Music Sandbox
Music Sandbox
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Being a professional doesn’t always mean that playing music is your day job. Yes, by definition being a pro is just that, but there are many ways to still be taken seriously in your music career while holding down a nine-to-five. In fact, many pros often have a little something on the side to keep the wheels moving once the bus stops. For some it’s out of necessity; today’s economy doesn’t allow top salaries for everyone in the biz. For others it keeps them grounded. I know a few guys you wouldn’t think need a day job, considering their career highlights; however, they jump into day jobs in between tours just to fuel a passion for something other than music.

The goal here is simple––to help you maintain a professional attitude and to be taken seriously, even though you may not be making millions by stepping out on stage.

1. Keep yourself grounded. Maintaining a professional attitude is the most important thing. In an art form such as music, you will need to invest a great amount of emotion and care into your craft. You will have to be open to suggestion and, sometimes, criticism. Keep your expectations realistic when entering new situations, be it working with a new artist or band for the first time, or even walking into a venue you haven’t played before. I’ve done shows that have lavish backstage accommodations, but it doesn’t mean I walk into every gig thinking I’ll get that. Keep yourself grounded!

2. Always move forward. Don’t let your ego get the best of you. After spending hours upon hours perfecting your craft and years building an impressive résumé, it can all be shattered by a single phrase: “It’s not working out” or “We are going in another direction.” It could also be no words at all, the simple lack of an email or phone call. Any way it comes, it hurts. Your ego’s first reaction will always be “F YOU!,” but you’d be better off taking responsibility for yourself, your actions and reaction, and move forward. Taking responsibility doesn’t mean that when someone criticizes you, you are in fact inferior or not good enough. It simply means that you can only move in one direction from that point. “Okay, that didn’t work out, what’s next?”

3. Be Reliable. Communication is a topic I love talking about. Let me just put it bluntly: DON’T BE A FLAKE! It’s really easy to ignore calls, texts and emails, or make plans and slowly drift off to never land without a word to others. It is also super unprofessional. Anyone who doesn’t take the time to get back to you isn’t serious. And it may seem old fashioned, but the phone is still the most professional way to conduct business. If you have the option, always call before sending an email or a text.

4. Set Yourself Up As A Business. You don’t need to run out and get a DBA, but it does mean you should establish the amenities common in today’s industry. The easiest is social media. It’s free and user-friendly and they can all be linked together. I can update one account from my phone and it automatically sends the same update to all of my other social media outlets.

An actual dot com website is also a must, though with the way social networking has moved the industry you can almost treat your website as a digital business card. Just offer some important information about yourself as an artist or band, nothing that needs to be constantly maintained. Again, through the magic of social media, all your website updates can be done remotely though other sites. I keep my Twitter feed on my home page for news updates, and all my other pages (music, videos, tour dates, etc.) are automatically updated with widgets from ReverbNation. Business cards may seem like something from a pre-smartphone era, but handing out a card is still a great way to personally connect with someone and show that you’re a pro.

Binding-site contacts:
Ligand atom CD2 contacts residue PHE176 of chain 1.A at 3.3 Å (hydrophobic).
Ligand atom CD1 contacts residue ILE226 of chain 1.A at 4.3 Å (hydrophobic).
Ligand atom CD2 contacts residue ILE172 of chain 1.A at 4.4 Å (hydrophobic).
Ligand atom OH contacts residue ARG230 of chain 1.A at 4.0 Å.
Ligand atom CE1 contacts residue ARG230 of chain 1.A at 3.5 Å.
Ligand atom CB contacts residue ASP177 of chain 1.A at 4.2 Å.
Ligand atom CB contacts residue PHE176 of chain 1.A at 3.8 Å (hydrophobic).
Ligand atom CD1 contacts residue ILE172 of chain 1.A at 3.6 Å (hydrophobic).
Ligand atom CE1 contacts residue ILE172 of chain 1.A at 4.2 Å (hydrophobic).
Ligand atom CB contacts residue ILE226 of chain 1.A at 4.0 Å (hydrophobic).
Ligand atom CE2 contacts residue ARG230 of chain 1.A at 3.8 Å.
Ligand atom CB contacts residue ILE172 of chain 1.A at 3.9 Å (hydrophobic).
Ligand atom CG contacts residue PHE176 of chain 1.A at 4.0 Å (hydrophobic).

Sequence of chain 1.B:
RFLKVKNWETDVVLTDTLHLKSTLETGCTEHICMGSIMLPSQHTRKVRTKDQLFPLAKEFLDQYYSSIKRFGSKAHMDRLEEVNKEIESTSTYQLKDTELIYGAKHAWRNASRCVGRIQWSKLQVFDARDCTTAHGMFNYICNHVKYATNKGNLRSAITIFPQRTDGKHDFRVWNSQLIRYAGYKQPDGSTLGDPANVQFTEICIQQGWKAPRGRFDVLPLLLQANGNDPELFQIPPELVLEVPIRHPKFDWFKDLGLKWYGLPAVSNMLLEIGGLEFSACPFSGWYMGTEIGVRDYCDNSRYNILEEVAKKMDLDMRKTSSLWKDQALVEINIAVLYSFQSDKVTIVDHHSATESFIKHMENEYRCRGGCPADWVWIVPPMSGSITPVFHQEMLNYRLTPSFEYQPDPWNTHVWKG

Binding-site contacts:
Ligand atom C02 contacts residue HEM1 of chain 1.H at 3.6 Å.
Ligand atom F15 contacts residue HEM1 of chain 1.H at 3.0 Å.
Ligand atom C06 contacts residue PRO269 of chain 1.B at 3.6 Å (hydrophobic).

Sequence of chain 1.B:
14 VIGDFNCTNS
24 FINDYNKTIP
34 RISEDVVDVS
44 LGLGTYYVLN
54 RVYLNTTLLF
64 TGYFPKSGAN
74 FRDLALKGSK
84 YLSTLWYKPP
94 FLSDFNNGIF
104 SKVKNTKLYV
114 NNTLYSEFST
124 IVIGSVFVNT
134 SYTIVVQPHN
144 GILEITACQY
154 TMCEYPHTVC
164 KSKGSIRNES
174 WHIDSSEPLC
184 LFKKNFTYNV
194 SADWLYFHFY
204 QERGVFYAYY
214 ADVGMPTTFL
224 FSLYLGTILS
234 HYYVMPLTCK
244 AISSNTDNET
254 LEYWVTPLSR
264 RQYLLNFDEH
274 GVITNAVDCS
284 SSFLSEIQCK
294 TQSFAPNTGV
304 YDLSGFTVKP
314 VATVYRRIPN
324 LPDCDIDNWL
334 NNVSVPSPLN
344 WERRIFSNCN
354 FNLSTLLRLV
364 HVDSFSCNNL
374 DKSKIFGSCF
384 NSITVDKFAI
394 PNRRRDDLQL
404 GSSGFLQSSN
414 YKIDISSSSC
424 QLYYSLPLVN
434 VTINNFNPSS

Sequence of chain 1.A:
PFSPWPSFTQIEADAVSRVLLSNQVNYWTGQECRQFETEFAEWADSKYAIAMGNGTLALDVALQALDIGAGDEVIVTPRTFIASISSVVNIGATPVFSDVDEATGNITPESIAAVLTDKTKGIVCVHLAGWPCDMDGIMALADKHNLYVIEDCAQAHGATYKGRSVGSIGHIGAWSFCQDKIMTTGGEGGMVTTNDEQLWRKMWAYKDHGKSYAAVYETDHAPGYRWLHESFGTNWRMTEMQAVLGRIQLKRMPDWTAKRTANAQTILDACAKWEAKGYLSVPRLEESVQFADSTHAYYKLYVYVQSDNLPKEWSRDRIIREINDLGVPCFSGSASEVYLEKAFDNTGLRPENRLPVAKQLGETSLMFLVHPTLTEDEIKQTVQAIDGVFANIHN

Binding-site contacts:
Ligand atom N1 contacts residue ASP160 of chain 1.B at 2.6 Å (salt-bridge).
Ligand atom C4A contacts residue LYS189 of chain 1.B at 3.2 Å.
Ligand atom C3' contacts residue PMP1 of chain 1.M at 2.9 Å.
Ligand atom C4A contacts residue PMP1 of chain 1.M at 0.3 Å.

5. Only Release Your Highest Quality Material. Content. Even with a web presence, business cards and veteran attitude, you’re going nowhere if the quality of your presentation is poor. Don’t ever publish songs that are only demo quality. Anything you put out for the public ear needs to be of the highest quality you can get. No, you don’t need to rent a lavish studio, but a basement recording made with only one mic isn’t going to cut it. The same goes for videos, photos and even your web layouts. It is true that with the access the general public has via social media, some less than flattering or amateur content can surface. I wouldn’t suggest you try to stop it, but you certainly don’t have to promote the shaky smartphone video a fan posted from your last gig. When someone hires me, and they ask me to learn music they have made available online, I expect it to be the same audio quality I hear on the radio.

6. Show Up Early, Not On Time. This may seem like common sense, but you would be surprised how often I run into situations like this due to musicians who are supposed to be professionals. If you walk into an audition, rehearsal, gig—basically any situation––take the time to really learn the material. If it’s something you aren’t provided enough prep time with, make notes and charts. Show up early, not on time. If rehearsal is at noon and you show up at noon, you’re late! Bring extras; I always carry a tool box of emergency trinkets. It might seem silly, but though I’m a drummer I have on numerous occasions lent guitar picks and cables to guys who forgot to bring their own. Be the most responsible person in the room.

NICHOLAS MASON is a Los Angeles-based session and touring drummer. His credits include Street Drum Corps, Nik West, Orianthi, Tuff, Corey Feldman, Shania Twain, Kevin Nealon, MasterChef, Glee, Showtime, FOX, Cartoon Network, ABC and more. For further information, visit http://nickmason.org.

 

SOURCE: HERE

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